US President George W. Bush's previously faithful and proud European allies are gradually withdrawing their support for his cause in Iraq.
In the space of just a few months, Bush's more faithful allies in central and eastern Europe have one by one begun a complete or partial withdrawal of their troops from Iraq.
Yet, only two years ago, the heads of former communist bloc countries were prepared to brave the irritation of France and Germany, standing firmly at the US' side.
Recognizing the role played by Washington in helping fall of communism, they were sympathetic to the Bush crusade for freedom.
But the Bush administration has remained largely ungrateful for their efforts.
So now even Bulgaria, which orchestrated eastern Europe's support for the campaign against Saddam Hussein, announced on Thursday that it would reduce its presence in Iraq by 100 soldiers at the end of June.
Bulgarian Defense Minister Nicolas Svinarov said his government would examine the question of the withdrawal before the end of March.
The Baltic former Soviet republic of Latvia already reduced its small contingent in November, Hungary has withdrawn all its 300 troops and Poland cut its troops at the time of the Iraqi parliamentary elections on Jan. 30, from 2,400 soldiers to 1,700.
Poland, which controls a zone to the south of Baghdad, predicts that it will recall several hundred more troops from July.
East European governments have played down their decisions.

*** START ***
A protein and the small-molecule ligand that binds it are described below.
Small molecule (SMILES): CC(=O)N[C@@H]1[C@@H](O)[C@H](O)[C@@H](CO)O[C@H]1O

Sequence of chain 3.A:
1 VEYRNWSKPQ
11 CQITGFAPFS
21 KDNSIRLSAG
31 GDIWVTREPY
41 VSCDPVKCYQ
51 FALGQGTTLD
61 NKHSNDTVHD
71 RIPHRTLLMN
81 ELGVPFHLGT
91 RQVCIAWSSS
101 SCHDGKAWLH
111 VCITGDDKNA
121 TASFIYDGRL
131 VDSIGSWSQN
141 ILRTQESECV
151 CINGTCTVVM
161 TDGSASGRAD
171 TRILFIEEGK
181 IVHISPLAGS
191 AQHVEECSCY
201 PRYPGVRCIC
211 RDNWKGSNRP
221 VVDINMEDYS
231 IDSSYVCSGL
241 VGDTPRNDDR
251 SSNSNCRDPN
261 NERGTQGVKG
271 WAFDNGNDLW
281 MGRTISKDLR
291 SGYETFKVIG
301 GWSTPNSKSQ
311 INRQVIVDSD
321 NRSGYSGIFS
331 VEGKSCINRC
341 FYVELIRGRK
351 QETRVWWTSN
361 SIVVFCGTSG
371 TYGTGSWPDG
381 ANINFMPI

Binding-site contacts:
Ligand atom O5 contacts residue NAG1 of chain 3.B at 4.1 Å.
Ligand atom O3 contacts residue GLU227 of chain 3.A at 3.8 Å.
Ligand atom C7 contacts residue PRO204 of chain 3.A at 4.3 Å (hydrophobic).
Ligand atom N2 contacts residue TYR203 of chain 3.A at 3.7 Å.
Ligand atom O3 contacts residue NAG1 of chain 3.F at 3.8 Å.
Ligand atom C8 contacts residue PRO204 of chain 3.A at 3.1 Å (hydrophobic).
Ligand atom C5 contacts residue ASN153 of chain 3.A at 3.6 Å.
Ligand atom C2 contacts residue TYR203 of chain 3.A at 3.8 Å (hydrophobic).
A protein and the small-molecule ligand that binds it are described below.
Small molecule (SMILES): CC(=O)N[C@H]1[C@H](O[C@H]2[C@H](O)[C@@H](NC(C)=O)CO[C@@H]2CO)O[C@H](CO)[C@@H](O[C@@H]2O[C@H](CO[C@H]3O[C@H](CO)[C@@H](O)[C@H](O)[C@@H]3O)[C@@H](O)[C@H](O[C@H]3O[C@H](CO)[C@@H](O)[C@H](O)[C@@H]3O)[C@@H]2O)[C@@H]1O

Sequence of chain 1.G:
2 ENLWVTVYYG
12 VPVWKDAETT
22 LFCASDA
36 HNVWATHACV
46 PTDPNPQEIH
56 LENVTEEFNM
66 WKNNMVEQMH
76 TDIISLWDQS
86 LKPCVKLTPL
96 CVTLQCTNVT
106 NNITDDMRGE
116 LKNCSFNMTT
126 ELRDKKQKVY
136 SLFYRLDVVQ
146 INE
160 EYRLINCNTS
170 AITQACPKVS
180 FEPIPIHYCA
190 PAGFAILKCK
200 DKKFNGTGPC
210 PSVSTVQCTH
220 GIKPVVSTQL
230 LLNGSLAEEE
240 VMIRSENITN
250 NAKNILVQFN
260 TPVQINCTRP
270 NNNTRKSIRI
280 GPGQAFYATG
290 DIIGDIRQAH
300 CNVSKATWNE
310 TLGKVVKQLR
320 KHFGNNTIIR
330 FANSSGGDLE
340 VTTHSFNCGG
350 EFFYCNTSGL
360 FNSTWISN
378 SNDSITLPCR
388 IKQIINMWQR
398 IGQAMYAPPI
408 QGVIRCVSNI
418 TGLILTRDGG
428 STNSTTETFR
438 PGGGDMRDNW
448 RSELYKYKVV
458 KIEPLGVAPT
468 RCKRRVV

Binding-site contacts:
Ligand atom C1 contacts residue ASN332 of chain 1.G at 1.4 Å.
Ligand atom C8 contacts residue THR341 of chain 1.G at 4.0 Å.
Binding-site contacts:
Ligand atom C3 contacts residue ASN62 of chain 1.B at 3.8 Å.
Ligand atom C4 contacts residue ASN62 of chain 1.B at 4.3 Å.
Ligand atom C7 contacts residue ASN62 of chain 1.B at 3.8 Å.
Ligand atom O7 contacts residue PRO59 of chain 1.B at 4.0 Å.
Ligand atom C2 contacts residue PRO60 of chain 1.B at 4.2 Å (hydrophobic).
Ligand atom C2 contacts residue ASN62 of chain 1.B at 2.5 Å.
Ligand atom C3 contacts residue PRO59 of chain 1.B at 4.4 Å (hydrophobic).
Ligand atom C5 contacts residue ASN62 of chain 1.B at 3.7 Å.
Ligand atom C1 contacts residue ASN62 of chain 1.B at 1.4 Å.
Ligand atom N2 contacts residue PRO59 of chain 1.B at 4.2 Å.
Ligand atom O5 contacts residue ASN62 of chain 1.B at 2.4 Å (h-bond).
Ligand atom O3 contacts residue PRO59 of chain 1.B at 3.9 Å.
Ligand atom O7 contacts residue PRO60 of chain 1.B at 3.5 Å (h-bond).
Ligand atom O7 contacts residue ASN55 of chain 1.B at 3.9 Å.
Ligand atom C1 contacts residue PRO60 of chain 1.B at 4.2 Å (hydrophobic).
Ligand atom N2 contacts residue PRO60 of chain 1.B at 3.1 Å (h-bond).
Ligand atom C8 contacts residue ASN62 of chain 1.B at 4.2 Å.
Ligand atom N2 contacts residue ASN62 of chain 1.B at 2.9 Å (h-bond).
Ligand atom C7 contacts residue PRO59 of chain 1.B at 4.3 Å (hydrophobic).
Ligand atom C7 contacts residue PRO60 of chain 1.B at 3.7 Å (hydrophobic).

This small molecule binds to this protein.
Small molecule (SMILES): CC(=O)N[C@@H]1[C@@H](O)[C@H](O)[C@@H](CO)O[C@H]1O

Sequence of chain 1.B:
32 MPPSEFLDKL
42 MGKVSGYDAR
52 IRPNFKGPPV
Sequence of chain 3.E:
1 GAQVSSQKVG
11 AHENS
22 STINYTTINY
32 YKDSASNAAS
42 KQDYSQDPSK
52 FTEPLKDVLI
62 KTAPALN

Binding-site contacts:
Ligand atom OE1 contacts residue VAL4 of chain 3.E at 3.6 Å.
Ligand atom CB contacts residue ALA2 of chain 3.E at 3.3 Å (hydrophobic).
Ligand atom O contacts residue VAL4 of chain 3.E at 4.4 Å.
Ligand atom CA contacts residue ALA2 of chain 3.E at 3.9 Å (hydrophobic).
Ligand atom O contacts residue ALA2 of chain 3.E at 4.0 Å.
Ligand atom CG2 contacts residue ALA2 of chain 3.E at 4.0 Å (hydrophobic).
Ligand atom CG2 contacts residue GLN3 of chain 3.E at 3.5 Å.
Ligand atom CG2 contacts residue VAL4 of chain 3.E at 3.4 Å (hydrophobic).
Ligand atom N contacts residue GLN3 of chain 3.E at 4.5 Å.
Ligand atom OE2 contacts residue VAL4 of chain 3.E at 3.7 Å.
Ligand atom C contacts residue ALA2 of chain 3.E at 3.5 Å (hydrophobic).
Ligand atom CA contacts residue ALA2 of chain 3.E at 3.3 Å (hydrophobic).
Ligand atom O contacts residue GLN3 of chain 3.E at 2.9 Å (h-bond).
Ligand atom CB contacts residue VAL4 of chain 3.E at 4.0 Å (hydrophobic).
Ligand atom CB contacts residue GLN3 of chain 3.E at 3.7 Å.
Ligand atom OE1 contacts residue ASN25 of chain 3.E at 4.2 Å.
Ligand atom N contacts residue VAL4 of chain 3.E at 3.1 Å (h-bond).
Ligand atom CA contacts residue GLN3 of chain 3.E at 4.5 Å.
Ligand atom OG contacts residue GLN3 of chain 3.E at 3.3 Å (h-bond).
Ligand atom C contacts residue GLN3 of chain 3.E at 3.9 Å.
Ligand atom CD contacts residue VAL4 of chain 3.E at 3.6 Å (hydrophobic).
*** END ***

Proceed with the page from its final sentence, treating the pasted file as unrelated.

"This is not a political decision, the contingent's reduction was dictated by practical reasons," Latvia's Defense Minister Atis Slakteris said.
And Polish President Aleksander Kwasniewski used the Iraqi elections to claim that a new era had begun for the country.
Anxious to hold on to one of its better allies in Europe, US Secretary of State Condoleezza Rice quietly accepted Poland's arguments. Less diplomatic was her Danish counterpart Per Stig Moeller, who harshly criticized Poland.
"I think it's simply absurd to say that now that democracy is in place we can leave," said Moeller.
In Hungary the reasons for withdrawal are clear. Socialist Prime Minister Ferenc Gyurcsany could not secure a two-thirds parliamentary majority to extend the mandate.
The conservative opposition refused to give its support, arguing that the large majority of Hungarians opposed the country's presence in Iraq.
And across most of the region opinions have only slightly changed over the past two years in their opposition to a military presence in Iraq.
In Hungary, before the parliamentary vote, 54 percent of people asked supported withdrawing troops compared to just 19 percent who wanted to maintain the troops.
In Poland more than two-thirds of citizens oppose deployment of their soldiers in Iraq against less than 30 percent who are in favor.